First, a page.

Monday, February 16, 2009

Ticket to Blüdhaven (DC)
Where: Final Crisis #2 When: August 2008
Why: Grant Morrison How: JG Jones

Quick Fix...
So far in 2009, our perspective has been fixed on relatively recent developments in the world of the big two. Nurturing this interest in particular was DC's Final Crisis, a story that has become as infamous for it's reception, as it has the details of apocalyptic turmoil that face the heroes.

For a series that explores the metatextual consequences impacting comic book universes, it's almost a self-fulfilling irony for the book to become slightly overshadowed by the meta-event of it's interpretation. For many, the broad scope of the DCU and the channel surfing delivery of it's doomsday, proved overwhelming, to a point of apparent confusion.

The second issue is far too early in the series to launch any kind of responsive assault on the impressions of less-than-impressive readers. In ways few could have predicted, those claiming confusion from the very first issue actually had some good reason to do so, even if they were completely unaware of why.

The first issue could easily have been mistaken for a more conventional outing, setting up the details of an adventure centred on spotlighted characters; Dan Turpin, Green Lantern, The Question, The Society, Darkseid, and The Monitors.
In hindsight, the conclusion isn't exactly that removed from the beginning, at all, but a conventional linear story, this isn't.

Anyone who did the Infinite Crisis thing a few years ago, probably didn't have any trouble interpreting "Final." While concept drove events to initiate slower than the previous Crisis - and Morrison's choices included smaller details - it is none the less, quite similar in it's basic approach to touching an entire universe. Both tales deal with the congregation of parallel Earths, placed in peril by the emergence of a threat on our central Earth. In the case of the Geoff Johns story; Alexander Luthor Jr's efforts to revamp the multiverse with remnants of the Anti-Monitor gave the heroes a rallying point, while tangentially related battles were fought at other checkpoints. In Final Crisis, the dual menace of Darkseid's spread of the Anti-Life Equation, and his penetration of time and space, threatens the entirety of our existence, leading all struggles to branch out from there.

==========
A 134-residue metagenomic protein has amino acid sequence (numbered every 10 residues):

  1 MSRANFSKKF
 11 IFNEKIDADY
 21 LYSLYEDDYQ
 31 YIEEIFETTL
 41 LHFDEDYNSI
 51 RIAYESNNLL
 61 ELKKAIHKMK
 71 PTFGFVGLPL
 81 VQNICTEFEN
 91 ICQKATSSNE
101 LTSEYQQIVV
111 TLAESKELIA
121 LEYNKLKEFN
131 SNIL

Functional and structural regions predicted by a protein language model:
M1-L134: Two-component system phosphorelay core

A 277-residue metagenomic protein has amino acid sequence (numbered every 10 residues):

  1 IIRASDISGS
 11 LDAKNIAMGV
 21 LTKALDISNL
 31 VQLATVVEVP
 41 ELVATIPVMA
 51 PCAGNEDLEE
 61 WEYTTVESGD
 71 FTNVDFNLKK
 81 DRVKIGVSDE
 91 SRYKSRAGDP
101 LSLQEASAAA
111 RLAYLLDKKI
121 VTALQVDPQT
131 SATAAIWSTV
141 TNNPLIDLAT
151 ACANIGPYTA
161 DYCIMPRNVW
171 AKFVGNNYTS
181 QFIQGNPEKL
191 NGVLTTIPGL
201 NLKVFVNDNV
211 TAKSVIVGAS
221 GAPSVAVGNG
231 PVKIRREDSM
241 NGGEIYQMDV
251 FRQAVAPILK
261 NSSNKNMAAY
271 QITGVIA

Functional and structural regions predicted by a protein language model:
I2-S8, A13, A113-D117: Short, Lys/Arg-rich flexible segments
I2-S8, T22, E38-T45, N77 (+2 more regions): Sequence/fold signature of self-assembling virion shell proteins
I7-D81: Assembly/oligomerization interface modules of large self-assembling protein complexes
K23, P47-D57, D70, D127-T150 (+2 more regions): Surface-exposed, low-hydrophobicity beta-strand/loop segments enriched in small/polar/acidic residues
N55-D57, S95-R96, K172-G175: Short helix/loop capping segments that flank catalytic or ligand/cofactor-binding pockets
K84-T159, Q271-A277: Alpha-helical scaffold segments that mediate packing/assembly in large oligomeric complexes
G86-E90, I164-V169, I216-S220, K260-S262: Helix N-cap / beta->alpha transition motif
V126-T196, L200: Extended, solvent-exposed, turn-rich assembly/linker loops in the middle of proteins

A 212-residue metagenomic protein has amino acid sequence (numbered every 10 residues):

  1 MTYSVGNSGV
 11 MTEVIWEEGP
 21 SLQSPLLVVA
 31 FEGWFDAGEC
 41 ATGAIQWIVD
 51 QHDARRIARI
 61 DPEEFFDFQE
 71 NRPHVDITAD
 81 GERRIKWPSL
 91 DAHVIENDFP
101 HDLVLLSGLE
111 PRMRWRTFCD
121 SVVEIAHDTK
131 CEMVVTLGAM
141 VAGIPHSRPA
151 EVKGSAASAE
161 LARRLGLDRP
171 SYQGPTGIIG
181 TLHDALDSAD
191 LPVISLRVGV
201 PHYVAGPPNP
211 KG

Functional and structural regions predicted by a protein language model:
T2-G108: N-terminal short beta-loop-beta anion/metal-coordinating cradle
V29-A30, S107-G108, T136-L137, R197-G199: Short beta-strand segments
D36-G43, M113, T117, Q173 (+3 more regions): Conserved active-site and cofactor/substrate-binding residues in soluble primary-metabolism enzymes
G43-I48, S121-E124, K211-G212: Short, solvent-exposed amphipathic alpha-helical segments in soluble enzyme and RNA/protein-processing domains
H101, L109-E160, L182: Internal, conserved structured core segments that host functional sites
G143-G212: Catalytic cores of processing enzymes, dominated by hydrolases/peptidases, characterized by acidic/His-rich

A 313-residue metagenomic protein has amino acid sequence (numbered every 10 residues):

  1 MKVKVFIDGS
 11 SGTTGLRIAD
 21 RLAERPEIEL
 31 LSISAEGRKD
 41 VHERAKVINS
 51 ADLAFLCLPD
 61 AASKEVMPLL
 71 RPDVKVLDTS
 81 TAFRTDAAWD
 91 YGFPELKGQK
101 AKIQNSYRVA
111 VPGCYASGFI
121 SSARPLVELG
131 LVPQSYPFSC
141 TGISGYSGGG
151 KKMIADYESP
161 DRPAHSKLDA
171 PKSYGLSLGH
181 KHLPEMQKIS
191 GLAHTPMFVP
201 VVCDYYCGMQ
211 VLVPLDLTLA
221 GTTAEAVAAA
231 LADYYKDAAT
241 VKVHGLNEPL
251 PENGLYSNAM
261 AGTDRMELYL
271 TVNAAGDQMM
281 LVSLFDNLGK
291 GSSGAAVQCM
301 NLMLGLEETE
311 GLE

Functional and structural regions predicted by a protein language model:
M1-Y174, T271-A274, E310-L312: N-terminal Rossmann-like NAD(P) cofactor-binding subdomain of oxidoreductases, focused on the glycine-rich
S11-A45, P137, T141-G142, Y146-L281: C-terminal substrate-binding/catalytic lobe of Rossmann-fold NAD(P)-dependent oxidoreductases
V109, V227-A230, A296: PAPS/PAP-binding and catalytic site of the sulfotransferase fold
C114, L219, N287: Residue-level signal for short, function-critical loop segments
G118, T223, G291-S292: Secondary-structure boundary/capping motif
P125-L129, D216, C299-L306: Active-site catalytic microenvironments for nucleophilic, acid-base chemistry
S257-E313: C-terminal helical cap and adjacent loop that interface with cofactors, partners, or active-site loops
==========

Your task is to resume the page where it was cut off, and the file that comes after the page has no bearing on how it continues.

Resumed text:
For those who made similar assumptions based upon the first issue -- the second provided quick clarification. I would argue, based on some of the chatter I picked up at the time, that many readers made the mistake of deciding what type of story Final Crisis was going to be, before even giving it a chance.

The details of the story become further unfurled, revealing more of the myriad of forces conspiring against the DCU. The descent into apocalypse only now begins to take form in a way heroes can recognise, and as we're about to see in our fight recaps, the likes of Batman discover this all too late.

Strands are concluded, as is the case throughout much of the series, but the chopping attention granted to various factions within the DCU makes the global significance of Final Crisis very apparent. Morrison's descent into Kirby files really kicks off here, too. Dan Turpin, Sonny Sumo, and various other characters from Kirby's insular DC projects, all begin to shift toward centre-stage, joining the villainous New Gods as powerful DC-centric figures in building event.

This post is about the fights contained within the issue, as is typically the case on the site. I'm torn about trying to elaborate more upon what I believe lies within these pages, ie; the potential comparisons between Morrison's in-fiction exploration of cultural "existentions" and the internet age's proliferation of wannabe do-it-yourself comics creators/heroes.
At the same time; one of the points that I hope to underscore as we travel through the pages of subsequent issues, is that this doesn't need to be as complicated a story as some people want. There's still a very enjoyable superhero epic to be read, even if some of the finer details are lost on you, and yes -- even if you do not have an encyclopaedic knowledge of DC's history.

I hope we can share some interesting tidbits, but leave some of the legwork to you, because, that is half the fun of this wonderful medium of ours. Those who have struggled with this concept seem to have inadvertently been exposed by the purity of a story supremely indulgent in superhero comics culture.

Morrison kicks off with a trip to the thoroughly suitable world of Japenese pop culture, suturing social phenomena into the world of superheroes. Here he not only contributes more colourful characters to DC's international landscape, but also consolidates key figures to the story, including Sonny Sumo, who was thrown through time in Jack Kirby's Forever People, becoming stranded in feudal Japan.

In a super-fantastic superhero themed Tokyo club, a comparably unassuming individual walks through the crowd of garrishly coloured teens and wannabes. He is Sonny Sumo -- and on this night, he simply wants a glass of water, with ice.

The legendary hero's presence does not go unnoticed, both by admirers, and those who would seek to gain reputation through his name. Megayakuza -- a towering mecha-suited newbie -- steps up to quite literally challenge Sumo!